Updated: May 1
I had to think about Samuel Beckett's wonderful quote: "never tried, never failed, no matter... try again fail again fail better". I think this wise formula comes close to the hallmark of any creative endeavor. When you think only about getting results it's essential to build in disdain for the failure or at least a certain maybe unconscious fear for the numerous roads to non-fulfillment. However when you are focused on the joy of making things you are free and in a sense untouchable. On deeper level Beckett seem to acknowledge here that any attempt inherently ends up in failure. The committed follower of my studio life might remember my enthusiastic references to William Turner when I just finished the backdrop for my Paradise Machine. The disappointment came later when I pasted this sweet paint work at the back of the vitrine.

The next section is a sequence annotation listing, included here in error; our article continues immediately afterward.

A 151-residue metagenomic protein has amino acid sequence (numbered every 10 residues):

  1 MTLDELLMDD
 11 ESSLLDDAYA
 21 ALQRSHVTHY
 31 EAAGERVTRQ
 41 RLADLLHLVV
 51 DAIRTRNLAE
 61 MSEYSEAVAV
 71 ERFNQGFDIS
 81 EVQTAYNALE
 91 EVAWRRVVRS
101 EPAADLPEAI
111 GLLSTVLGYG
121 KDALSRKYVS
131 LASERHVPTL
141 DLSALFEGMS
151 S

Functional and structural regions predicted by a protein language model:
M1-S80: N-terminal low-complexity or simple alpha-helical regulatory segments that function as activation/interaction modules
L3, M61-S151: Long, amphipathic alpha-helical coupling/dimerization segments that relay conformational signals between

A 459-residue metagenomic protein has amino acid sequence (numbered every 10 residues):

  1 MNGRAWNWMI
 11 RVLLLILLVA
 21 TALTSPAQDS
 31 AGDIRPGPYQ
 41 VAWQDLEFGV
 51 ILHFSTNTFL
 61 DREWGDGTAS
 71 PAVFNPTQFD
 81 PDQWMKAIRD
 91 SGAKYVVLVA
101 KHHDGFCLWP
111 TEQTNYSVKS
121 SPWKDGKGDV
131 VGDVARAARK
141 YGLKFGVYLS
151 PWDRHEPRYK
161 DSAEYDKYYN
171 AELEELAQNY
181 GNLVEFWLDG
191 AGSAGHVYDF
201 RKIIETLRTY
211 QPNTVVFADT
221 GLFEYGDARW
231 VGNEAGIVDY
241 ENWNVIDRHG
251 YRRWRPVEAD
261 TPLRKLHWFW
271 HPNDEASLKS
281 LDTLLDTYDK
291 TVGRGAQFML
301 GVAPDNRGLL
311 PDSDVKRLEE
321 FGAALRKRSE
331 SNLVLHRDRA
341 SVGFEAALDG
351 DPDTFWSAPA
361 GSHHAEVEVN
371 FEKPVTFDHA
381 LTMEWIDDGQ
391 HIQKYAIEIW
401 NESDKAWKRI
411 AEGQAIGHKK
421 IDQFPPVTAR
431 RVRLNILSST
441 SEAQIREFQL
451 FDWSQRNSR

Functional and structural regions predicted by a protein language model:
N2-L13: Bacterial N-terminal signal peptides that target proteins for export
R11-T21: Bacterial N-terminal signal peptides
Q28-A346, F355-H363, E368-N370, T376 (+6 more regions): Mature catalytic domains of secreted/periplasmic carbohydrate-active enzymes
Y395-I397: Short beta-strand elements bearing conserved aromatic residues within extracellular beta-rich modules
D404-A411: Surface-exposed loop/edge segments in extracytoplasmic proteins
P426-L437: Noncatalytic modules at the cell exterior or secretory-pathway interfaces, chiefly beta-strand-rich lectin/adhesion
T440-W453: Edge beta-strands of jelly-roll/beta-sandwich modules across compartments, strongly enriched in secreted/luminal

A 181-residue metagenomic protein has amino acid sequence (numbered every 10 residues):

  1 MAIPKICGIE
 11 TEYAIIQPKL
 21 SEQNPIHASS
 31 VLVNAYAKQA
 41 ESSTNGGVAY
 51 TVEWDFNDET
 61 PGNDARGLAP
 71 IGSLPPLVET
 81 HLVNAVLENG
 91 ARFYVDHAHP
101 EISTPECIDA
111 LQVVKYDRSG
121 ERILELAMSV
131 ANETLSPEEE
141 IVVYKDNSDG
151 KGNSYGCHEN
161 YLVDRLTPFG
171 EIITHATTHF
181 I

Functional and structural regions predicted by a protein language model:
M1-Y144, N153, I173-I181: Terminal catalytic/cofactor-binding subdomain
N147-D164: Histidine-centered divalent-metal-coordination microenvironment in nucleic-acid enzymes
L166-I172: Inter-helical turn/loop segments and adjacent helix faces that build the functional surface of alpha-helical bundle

The picnic itself looks quite successful indeed, echoing an atmosphere of children's books, villages, vicars, foxes, forests and streams. The huge picnic basket, the spread blanket with it's pastels under the old tree, the treats they brought. It's quite impossible to match this lovely abundance with the grim reality of the current corona lock-down with park benches taped with warning signs and police patrols and fines. Maybe after careful observation we notice even the flipped over milk jar suggesting recreants who possibly jumped up and left the scene in a panic. So far everything is fine, but when I activated the mechanism, I guess the main reason why I made the piece, some barely visible greens started swinging deep into the dark background, at that exact moment I knew I had to fail better! For a few days the whole idea of an animated scene seemed as distant as the snowy mountain summit in the background of an Alp painting, damn! Who could have thought that a 17.5 X 45.5 X 0.4 cm Plexiglas sheet could light the machine up so to speak, making it into a vibrant paludarium-like object ripped from an old fashioned zoo or botanic garden. In one word a Paradise Machine.